Friday, October 1, 2004
The New Sport-Pilot License Is Here!
Landmark changes from the FAA have just made Flying cheaper and easier
It took more than 2 ½ years to review the more than 4,700 comments on the Federal Aviation Administration’s (FAA) 2002 proposal to simplify pilot training and make the sport more affordable and accessible. After a tremendous amount of debate, research and consideration (and a certain amount of suspense), the FAA made its announcement on September 1, 2004: The new sport-pilot license became official, and with it came an entirely new category of planes, the light-sport aircraft (LSA).
Ed Downs, president of SkyStar Aircraft, which is a kit aircraft company that’s considering getting certified under the LSA category, says, “There are literally tens of thousands of people who have been waiting for the completion of the sport-pilot rules before they could buy an aircraft.” So, in essence, by offering inexpensive flying for people who could previously only dream of flying, the new sport-pilot rule has the potential to revolutionize general aviation.
Exploring the Medical Provision
One of the hottest topics surrounding the sport-pilot license is the medical provision, which states that an applicant can use a valid U.S. driver’s license to fly a light-sport aircraft. Many were under the impression that older pilots who could no longer qualify for a medical certificate now can use the provision to fly again by applying for the sport-pilot license. But according to the FAA’s final rule, that isn’t the case. Since the FAA is concerned that pilots whose airman medical certificates have been denied, suspended or revoked, or whose authorizations for special issuance of a medical certificate have been withdrawn would be allowed to operate light-sport aircraft under the proposed rule, it has made a few conditions to the medical provision. The proposal states that “if a person has held an airman medical certificate, that person’s most recently issued airman medical certificate [latest medical on file with the FAA] must not have been revoked or suspended. If a person has been granted an authorization, that authorization must not have been withdrawn.” In other words, pilots who can no longer fly because of a revoked or suspended medical can’t use their U.S. driver’s licenses alone as evidence that they’re medically fit to fly under the sport-pilot category.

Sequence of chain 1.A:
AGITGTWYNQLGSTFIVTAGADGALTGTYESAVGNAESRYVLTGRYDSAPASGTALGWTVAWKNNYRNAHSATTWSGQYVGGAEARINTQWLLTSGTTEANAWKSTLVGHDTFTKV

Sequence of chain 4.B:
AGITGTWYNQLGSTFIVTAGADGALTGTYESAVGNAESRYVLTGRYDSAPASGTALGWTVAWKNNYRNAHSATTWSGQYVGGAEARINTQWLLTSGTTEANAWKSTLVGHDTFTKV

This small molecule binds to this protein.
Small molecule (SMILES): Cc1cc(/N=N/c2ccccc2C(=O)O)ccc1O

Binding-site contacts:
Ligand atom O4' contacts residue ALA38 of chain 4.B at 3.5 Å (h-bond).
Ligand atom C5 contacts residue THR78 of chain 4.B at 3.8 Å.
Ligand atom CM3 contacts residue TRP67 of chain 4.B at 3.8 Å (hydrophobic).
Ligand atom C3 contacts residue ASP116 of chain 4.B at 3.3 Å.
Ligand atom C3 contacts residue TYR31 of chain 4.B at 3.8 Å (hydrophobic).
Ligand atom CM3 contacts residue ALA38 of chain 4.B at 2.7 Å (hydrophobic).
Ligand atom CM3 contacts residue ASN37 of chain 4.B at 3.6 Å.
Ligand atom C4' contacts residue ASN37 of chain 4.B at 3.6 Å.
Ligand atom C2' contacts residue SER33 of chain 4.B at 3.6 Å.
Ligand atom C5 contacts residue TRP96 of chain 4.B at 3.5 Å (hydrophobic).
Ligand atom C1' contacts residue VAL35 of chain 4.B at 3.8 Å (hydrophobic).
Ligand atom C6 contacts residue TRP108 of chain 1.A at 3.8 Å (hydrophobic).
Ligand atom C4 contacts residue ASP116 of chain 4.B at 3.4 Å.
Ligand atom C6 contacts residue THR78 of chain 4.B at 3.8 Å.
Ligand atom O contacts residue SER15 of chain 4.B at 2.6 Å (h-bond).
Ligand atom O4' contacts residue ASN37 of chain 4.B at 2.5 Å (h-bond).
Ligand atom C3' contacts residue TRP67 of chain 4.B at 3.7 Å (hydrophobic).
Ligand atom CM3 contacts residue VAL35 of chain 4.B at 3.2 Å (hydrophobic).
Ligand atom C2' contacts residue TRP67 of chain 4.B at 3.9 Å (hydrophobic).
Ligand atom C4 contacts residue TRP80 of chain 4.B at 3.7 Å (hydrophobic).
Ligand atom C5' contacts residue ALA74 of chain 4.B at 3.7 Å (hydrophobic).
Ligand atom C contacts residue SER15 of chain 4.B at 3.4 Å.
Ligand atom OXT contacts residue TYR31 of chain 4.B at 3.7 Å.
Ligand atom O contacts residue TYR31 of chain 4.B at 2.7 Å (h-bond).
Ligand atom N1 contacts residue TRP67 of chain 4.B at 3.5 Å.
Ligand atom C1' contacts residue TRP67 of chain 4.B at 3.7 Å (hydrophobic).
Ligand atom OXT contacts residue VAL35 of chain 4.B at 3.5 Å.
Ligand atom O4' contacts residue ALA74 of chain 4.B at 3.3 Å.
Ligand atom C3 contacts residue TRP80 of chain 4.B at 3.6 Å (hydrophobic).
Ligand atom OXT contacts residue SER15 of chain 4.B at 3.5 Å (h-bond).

In addition, the FAA underlines that although applicants who have never been issued a medical can use their driver’s licenses in lieu of a medical certificate, it doesn’t establish the fact that the driver’s license is medical evidence that a pilot is fit to fly. That means that pilots who know that they have a medical condition that would deem them unfit to fly can’t use their U.S. driver’s licenses as replacements for medical certificates. The bottom line for the FAA: All pilots need to be medically sound to safely fly.
Experimental Aircraft Association
Sport Pilot Training
United States Ultralight Association
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